Best Friend's Cancer Battle Inspires Student's Donor Decision

Back to news listings

The Vice President (Education) of Worcester Students’ Union is donating his stem cells to save the life of a stranger, after his best friend beat Leukaemia.

Lewis Arnold joined the stem cell donor register during a charity ball, hosted by his friend Samrick Singh Bahia, a fellow student.

Samrick was diagnosed with Acute Lymphoblastic Leukaemia in January 2013, during his second year at the University of Worcester, where he is studying for a Business degree.

“Sam and I became friends during my first year at university,” said Lewis, from Didcot, Oxfordshire. “I joined the rugby society, which Sam was already a member of, as he was a year above me.

“When he was diagnosed it was really tough, but thankfully, after lots of treatment, he made a full recovery.”

Samrick, from Wolverhampton, started a charity, Singh4Samrick, which has raised thousands of pounds for Delete Blood Cancer and the Teenage Cancer Trust.

It was during a charity ball in October last year that Lewis, and many other friends were swabbed and joined the register of donors. According to Delete Blood Cancer’s website, there is a 4% chance that a potential donor matches a patient within the next 10 years after registering.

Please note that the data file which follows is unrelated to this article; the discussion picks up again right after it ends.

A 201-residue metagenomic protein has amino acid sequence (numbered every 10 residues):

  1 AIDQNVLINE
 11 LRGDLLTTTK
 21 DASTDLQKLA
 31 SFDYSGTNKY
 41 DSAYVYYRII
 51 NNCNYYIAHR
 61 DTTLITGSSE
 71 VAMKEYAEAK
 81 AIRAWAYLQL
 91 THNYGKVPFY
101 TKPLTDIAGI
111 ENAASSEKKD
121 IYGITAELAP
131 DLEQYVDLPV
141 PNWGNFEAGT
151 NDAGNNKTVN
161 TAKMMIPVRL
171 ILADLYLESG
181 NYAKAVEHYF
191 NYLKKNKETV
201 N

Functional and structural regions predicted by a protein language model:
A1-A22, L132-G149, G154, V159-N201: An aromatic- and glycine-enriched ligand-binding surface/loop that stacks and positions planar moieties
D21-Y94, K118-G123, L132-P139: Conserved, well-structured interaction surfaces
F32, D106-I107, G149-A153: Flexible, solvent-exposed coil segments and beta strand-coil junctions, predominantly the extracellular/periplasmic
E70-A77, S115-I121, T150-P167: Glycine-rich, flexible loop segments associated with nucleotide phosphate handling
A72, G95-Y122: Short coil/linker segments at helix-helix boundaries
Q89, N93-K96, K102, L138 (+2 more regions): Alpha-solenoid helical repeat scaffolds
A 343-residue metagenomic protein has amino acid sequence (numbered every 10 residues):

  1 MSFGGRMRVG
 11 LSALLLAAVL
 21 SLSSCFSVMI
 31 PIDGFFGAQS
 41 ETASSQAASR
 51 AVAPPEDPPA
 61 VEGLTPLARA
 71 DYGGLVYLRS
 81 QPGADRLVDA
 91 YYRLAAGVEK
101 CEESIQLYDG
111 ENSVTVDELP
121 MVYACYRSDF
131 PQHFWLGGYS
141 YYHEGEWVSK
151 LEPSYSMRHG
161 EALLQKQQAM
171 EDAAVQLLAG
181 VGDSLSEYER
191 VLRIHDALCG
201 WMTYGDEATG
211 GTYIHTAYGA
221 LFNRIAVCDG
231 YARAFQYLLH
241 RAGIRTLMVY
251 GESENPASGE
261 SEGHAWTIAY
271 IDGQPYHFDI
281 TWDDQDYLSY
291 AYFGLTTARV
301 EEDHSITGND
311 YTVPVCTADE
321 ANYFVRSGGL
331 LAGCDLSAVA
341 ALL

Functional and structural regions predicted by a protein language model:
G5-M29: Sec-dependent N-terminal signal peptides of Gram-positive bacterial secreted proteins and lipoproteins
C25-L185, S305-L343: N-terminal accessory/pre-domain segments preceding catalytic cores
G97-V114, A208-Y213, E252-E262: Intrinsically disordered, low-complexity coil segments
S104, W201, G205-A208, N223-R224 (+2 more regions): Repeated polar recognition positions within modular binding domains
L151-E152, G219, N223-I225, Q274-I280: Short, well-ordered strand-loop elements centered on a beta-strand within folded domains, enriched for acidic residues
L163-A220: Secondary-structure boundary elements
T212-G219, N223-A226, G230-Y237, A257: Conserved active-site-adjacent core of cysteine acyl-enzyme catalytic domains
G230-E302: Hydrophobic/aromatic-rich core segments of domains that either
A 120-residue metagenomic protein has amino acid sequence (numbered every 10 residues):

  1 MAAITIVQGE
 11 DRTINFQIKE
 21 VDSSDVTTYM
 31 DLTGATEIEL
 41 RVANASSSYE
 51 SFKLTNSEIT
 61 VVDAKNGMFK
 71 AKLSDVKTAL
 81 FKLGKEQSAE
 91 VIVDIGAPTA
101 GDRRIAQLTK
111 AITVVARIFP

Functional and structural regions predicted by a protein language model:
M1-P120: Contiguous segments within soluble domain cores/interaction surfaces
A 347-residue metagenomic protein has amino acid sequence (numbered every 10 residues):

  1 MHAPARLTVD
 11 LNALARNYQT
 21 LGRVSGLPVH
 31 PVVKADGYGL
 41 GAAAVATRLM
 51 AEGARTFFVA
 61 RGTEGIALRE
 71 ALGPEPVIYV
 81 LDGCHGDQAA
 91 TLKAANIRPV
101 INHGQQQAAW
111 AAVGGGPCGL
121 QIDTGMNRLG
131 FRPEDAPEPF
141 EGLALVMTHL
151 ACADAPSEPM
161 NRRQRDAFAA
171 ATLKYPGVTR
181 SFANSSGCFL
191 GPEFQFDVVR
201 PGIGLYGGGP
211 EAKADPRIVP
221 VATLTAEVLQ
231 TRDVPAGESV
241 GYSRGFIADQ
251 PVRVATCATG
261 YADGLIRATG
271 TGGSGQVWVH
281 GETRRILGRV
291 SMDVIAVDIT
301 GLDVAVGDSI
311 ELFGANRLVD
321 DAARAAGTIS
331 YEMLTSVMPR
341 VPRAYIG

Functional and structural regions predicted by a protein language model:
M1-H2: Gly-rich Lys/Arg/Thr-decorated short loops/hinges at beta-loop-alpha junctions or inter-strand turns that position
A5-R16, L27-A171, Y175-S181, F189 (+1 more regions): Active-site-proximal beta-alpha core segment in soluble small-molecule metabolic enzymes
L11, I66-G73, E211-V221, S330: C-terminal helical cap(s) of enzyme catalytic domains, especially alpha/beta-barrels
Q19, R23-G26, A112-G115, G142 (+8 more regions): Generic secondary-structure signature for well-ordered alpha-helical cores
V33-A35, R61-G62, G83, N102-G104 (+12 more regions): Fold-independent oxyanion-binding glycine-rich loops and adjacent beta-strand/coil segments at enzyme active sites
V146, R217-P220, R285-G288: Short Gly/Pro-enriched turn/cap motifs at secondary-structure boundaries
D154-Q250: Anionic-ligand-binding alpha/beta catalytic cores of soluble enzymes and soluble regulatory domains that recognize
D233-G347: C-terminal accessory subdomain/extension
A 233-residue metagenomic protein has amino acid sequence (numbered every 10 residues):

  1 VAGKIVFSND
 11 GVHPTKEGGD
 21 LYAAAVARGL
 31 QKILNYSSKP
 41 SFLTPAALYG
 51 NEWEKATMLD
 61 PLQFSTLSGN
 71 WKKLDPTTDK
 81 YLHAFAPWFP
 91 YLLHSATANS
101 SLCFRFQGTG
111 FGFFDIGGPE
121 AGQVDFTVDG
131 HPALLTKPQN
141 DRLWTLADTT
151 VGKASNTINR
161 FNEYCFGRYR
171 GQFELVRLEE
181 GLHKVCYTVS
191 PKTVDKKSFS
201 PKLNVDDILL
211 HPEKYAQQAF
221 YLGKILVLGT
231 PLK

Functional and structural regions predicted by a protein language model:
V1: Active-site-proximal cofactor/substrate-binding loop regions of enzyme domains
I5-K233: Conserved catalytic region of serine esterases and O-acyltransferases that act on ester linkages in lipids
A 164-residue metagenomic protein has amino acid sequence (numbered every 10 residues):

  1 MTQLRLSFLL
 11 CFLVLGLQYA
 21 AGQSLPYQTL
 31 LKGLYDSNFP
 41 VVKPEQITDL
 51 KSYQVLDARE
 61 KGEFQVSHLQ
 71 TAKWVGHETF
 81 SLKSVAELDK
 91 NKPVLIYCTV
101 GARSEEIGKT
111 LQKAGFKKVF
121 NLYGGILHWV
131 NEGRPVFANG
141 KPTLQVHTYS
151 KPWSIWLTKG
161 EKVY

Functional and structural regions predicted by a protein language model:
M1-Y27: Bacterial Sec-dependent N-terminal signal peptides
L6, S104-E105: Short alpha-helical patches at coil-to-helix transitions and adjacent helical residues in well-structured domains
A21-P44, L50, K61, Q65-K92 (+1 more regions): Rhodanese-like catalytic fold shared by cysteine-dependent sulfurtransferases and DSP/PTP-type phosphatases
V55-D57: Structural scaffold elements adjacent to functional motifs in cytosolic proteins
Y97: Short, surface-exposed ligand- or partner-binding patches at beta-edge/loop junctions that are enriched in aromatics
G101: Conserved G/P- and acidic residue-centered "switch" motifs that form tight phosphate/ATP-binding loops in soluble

“I guess I never really expected to be contacted again and to be found to be a match for someone, especially so quickly,” Lewis said. “But when I got the call I was 100% sure straight away that I wanted to go ahead with it. How can you turn down the chance to save someone’s life, for the sake of a week or so of discomfort for me?”

Lewis had to undergo further tests and will now go on to donate his stem cells in early September.

“Samrick has been such an inspiration,” said the 21-year-old. “What he has achieved, in beating the Leukaemia and establishing the charity, is just amazing. I just got lucky that my stem cells were a match for someone; I don’t really feel like I have done anything special. ”

Approximately 70% of patients who need a transplant do not have a suitable donor in the family and rely on the register to find an unrelated donor, for many that is their last hope of survival.

Lewis will graduate from the University of Worcester with a degree in Sports Studies, during a ceremony at Worcester Cathedral in November. He is now working as the Vice President (Education) at Worcester Students’ Union.

Samrick, age 22, is due to complete his degree after Christmas after having to defer his studies while under-going treatment.